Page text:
Eat your greens: Swiss chard - NEWS10 ABC: Albany, New York News, Weather, Sports

Eat your greens: Swiss chard

Updated: July 25, 2013 04:27 PM
© Helen Rosner / Bonnier © Helen Rosner / Bonnier


By Leah Koenig

 

Swiss chard is the Rodney Dangerfield of greens — it don't get no respect. Or at least, not the kind of respect it deserves.

With its broad, crunchy stalks and earthy, slightly saline taste, chard is more aggressively flavored than its more popular leafy green counterparts like spinach (to which it is related) and kale (to which it is not). But for those who like food that pushes boundaries, cooking with chard can be hugely rewarding.

Native to the Mediterranean (not Switzerland, as its name would suggest), chard makes the perfect filling for phyllo dough pies like hortopita, and it pairs beautifully with pine nuts, artichokes, or lentils.

The stems, a vibrant rainbow of reds, pinks, whites, and yellows, are hard and fibrous, but become tender and delicious when grilled or pickled. Its shiny leaves are at home chopped raw in a salad, but can also hold up against long simmers and braises without falling apart or dissolving into mush.

They're wonderful in a soup or simply sautéed, but my favorite way to serve this green is to combine softened chard with onions, mushrooms, sweet corn, and chilies in adobo. The result: hearty, smoky, vegetarian Swiss chard tacos that are hard to stop eating — and surprisingly easy to respect.

See the recipe for Swiss Chard and Chipotle Tacos »

 

SIDES

Garlicky Greens
Chard gets mixed with mustard greens, kale, and a whole head of chopped garlic in this savory side.

Greens and Artichoke Stew
This brothy Middle Eastern stew pairs chard, curly endive, and artichoke hearts.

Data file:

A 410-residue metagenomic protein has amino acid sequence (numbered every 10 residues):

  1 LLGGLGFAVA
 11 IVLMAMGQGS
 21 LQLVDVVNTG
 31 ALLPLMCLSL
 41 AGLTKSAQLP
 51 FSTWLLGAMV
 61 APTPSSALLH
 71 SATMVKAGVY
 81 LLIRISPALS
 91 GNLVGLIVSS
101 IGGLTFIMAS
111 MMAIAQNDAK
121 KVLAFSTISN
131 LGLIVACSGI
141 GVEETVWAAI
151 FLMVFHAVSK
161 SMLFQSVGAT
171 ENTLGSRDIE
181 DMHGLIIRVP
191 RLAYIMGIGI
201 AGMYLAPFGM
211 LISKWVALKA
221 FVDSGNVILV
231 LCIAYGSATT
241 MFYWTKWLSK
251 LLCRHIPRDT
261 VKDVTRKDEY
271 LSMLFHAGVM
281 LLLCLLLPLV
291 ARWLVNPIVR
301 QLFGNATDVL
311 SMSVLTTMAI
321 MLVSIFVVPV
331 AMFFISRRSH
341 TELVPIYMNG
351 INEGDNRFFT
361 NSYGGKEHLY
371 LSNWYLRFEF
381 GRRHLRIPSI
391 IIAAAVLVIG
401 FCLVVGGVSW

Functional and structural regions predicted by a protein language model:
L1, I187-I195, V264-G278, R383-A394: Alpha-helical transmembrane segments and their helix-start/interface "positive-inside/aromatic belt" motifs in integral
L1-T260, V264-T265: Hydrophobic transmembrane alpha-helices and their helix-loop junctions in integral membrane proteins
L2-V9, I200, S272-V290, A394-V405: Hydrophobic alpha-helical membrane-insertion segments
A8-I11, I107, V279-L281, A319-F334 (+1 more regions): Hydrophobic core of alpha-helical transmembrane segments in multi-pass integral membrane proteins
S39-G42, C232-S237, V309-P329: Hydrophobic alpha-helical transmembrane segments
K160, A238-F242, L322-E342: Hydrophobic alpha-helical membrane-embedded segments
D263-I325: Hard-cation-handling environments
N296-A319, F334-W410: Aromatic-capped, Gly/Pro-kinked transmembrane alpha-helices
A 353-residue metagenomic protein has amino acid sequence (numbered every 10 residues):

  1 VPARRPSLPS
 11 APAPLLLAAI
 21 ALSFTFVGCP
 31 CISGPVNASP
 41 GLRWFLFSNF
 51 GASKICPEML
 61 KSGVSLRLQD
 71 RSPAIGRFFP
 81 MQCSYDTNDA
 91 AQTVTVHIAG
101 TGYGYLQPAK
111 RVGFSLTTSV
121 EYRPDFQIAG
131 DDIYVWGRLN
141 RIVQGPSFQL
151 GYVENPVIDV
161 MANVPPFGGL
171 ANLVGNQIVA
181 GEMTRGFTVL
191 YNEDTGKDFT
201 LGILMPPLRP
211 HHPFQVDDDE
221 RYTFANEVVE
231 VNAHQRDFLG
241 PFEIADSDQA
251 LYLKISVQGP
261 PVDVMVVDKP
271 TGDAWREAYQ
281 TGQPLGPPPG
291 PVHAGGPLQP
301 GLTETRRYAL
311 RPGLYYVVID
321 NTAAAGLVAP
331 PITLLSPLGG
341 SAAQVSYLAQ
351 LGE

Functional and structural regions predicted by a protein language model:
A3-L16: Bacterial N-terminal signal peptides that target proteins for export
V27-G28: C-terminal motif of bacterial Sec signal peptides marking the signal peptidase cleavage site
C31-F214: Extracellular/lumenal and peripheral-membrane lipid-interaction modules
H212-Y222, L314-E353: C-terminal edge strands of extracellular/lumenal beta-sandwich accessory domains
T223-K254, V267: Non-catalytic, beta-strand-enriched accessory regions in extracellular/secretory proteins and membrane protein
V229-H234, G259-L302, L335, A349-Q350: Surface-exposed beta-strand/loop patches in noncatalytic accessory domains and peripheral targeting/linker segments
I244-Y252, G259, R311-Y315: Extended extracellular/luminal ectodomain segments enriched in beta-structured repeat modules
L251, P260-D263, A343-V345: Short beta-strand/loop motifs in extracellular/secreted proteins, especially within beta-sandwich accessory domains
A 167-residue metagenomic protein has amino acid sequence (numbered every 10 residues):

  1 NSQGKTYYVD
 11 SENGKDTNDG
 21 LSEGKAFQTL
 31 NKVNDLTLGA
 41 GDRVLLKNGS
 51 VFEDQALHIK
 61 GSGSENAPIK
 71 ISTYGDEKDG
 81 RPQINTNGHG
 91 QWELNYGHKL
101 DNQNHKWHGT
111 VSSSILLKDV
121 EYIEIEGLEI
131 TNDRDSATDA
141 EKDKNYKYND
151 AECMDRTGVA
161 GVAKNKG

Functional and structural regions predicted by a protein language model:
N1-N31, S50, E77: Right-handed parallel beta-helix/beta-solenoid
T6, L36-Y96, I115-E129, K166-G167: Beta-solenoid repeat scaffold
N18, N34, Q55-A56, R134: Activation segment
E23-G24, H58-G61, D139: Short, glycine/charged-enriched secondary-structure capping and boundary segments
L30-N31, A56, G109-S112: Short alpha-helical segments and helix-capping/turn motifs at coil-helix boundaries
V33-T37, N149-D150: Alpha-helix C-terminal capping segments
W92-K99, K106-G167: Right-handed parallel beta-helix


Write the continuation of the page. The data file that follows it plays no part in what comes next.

Versatile Swiss Chard
Chef Amanda Cohen proves how versatile chard is by showing how to grill it, roast it and purée it in an installment of Recipe Comix.

Food 52: Grilled Swiss Chard Stems with Anchovy Vinaigrette
Don't throw away those lovely chard stems! Grill them and toss them in a briny anchovy vinaigrette.

Bon Appetit: Pickled Swiss Chard Stems
Soften chard stems by pickling them in rice vinegar, sugar, and spices.

MAINS

Linguine with Walnuts and Swiss Chard
Add earthy depth to a simple pasta dish by tossing in wilted chard.

After Farmers Market Quiche
Turn the chard and other vegetables from a farmers market haul into a cheesy quiche.

Corsican Chard Cannelloni
This pasta dish combines chard and ricotta in a zesty tomato sauce.

Lentils with Swiss Chard and Khlea
Khlea, a preserved lamb or beef, flavors this lentil and chard dish.

Hortopita (Swiss Chard and Feta Pie)
The traditional Greek phyllo pie filled with greens, herbs and feta makes a delicious vegetarian main.

Food 52: Chinese Beef and Chard Buns
A mixture of chard and seasoned ground beef hide inside these pan-fried dumplings.



Leah Koenig is a freelance writer and author of The Hadassah Everyday Cookbook: Daily Meals for the Contemporary Jewish Kitchen.

 

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